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It seems like a report comes out every week with new statistics on the Apple App Store phenomenon. And the story is almost always the same: The App Store is huge and getting bigger.
Today, comScore released the newest such report breaking down the cumulative base of applications installed via iTunes, thereby revealing the true size of the audience an individual app can reach. This actual audience size has been a major point of interest for marketers and developers for a long time. After all, the number could be used to estimate how much revenue an app might bring in with advertising or premium features. In the report, comScore also exposes the U.S. penetration rates for the App Store’s top 25 applications based on their number of installs. Here’s what it found:
The 32 percent penetration rate for Tap Tap Revenge means that the app has been downloaded by nearly one out of every three iTunes users. What else does the chart show? Twelve out of the 25 most popular mobile apps were games, including classics like Hangman and Pac-man. That’s pretty much what a typical VentureBeat reader would expect. In a survey conducted for our recent GamesBeat conference, we found that Apple’s iPhone will be the gaming industry’s favorite platform going forward. Among non-gaming applications, Stylem Media’s “Backgrounds” applications had the highest installation base, followed closely by the top social networking applications, Facebook and MySpace Mobile.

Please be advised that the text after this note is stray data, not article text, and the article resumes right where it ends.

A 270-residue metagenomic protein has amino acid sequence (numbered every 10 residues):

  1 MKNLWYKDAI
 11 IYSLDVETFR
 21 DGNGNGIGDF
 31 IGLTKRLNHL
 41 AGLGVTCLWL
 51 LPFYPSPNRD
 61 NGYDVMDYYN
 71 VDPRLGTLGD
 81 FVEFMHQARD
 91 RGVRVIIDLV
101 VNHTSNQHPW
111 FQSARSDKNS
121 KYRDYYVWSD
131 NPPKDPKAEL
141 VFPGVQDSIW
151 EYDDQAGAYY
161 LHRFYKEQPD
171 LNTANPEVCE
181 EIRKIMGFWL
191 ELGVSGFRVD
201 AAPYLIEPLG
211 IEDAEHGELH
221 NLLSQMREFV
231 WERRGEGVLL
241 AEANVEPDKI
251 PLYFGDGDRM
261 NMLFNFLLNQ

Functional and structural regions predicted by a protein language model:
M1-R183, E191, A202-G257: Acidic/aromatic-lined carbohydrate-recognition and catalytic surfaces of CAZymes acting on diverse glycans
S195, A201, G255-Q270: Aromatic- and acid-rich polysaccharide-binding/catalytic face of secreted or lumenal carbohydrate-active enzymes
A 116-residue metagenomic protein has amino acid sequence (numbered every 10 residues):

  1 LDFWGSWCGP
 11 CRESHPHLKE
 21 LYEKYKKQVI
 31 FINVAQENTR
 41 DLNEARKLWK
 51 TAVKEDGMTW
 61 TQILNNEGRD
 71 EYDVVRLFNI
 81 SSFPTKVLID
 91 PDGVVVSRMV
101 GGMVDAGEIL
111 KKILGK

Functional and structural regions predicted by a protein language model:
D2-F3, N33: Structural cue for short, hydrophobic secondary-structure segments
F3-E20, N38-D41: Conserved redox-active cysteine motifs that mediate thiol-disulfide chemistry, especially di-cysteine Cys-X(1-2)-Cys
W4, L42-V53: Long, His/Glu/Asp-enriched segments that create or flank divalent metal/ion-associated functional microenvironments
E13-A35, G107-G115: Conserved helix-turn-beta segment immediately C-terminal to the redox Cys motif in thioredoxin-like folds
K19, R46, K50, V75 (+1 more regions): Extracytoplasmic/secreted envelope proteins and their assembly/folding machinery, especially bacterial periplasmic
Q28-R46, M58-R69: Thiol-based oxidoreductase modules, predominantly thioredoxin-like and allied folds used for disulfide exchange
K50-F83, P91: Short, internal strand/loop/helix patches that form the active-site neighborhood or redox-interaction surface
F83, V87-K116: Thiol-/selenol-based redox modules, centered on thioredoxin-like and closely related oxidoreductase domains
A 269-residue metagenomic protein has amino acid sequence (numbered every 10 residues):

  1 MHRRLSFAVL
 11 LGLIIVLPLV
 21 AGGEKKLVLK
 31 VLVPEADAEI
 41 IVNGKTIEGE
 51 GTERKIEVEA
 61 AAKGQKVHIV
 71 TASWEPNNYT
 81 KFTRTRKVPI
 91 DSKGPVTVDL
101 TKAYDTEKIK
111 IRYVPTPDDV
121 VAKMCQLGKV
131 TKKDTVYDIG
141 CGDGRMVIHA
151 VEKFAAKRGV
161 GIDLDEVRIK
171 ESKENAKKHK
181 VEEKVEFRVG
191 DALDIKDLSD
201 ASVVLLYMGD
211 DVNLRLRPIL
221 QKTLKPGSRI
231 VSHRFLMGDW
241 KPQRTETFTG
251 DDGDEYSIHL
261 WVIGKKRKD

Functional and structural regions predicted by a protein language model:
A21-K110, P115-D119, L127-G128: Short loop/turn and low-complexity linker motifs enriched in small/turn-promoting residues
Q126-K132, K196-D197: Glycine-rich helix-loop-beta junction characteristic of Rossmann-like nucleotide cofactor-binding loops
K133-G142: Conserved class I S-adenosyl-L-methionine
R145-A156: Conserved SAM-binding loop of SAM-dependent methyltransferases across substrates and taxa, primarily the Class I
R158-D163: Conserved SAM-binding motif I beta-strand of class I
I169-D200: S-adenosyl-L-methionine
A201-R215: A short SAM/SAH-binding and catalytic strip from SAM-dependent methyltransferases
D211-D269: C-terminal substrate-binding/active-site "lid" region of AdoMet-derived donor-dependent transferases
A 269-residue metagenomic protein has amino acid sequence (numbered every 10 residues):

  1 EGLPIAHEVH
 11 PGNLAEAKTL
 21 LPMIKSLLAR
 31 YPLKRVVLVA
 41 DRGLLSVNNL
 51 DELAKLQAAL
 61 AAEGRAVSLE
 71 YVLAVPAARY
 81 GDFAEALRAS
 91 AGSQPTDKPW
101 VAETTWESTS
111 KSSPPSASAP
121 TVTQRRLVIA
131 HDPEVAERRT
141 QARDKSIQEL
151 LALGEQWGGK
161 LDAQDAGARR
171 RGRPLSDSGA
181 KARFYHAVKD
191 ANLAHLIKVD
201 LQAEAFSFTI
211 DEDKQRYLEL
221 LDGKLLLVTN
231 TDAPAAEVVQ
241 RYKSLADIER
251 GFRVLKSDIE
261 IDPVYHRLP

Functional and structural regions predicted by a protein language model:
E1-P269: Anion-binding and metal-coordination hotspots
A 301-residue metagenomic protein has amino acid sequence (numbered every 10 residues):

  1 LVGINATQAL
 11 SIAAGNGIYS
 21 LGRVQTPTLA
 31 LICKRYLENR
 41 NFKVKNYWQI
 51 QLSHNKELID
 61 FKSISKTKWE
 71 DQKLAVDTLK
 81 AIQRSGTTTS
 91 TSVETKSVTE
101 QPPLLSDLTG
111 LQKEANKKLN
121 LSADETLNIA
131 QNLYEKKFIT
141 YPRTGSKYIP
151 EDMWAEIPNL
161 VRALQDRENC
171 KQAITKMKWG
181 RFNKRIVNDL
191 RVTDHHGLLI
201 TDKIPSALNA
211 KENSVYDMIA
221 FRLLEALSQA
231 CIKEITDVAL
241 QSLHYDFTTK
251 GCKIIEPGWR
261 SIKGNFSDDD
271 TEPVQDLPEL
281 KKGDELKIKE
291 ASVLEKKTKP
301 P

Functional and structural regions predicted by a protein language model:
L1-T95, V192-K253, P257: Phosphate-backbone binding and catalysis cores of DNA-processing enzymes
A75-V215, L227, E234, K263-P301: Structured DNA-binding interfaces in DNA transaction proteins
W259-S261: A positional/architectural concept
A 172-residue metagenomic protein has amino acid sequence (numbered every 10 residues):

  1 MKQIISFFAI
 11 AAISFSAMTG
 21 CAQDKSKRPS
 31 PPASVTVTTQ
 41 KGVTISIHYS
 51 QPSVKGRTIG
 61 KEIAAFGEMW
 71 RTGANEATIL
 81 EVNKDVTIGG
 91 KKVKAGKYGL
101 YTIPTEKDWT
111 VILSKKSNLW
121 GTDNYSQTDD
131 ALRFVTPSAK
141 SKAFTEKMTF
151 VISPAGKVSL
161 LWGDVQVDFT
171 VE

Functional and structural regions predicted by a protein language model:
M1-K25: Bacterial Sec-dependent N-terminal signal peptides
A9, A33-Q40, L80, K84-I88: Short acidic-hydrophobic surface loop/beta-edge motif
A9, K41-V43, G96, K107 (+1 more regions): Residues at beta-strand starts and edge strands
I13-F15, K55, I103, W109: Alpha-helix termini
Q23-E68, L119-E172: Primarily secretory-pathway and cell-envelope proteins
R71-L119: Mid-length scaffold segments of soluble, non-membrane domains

But it’s the penetration data that will probably spark the most debate within the mobile industry. Two weeks ago, mobile advertising network Admob came up with a pretty good estimate for the size of Apple’s mobile user base in the U.S.: 15 million. By multiplying this number by the penetration rate for an app, you can get a pretty reasonable idea of the number of users that app actually reaches. For Tap Tap Revenge, for example, 15 million multiplied by the 32 percent penetration rate equals 4.8 million users. A figure like this can greatly help marketers and developers come up with more reliable estimates for mobile advertising and premium service revenues.
The other nugget in the comScore report is a chart comparing the amount of time app users spend looking at specific types of content with the amount of time average internet users spend looking at it. It turns out iPhone users exhibit higher engagement with content categorized as retail, conversational media (social networking and blogs), entertainment, sports and search sites vis-a-vis online users. This is rich data for mobile marketers — particularly the figures showing high engagement with retail sites. To my best knowledge, mobile commerce has yet to gain much traction. But based on this data, it looks like iPhone users actually do buy products via their handsets, and want to do so more often. As we’ve reported, advertising targeted to iPhone users has gained momentum in recent months — and rightfully so, it seems.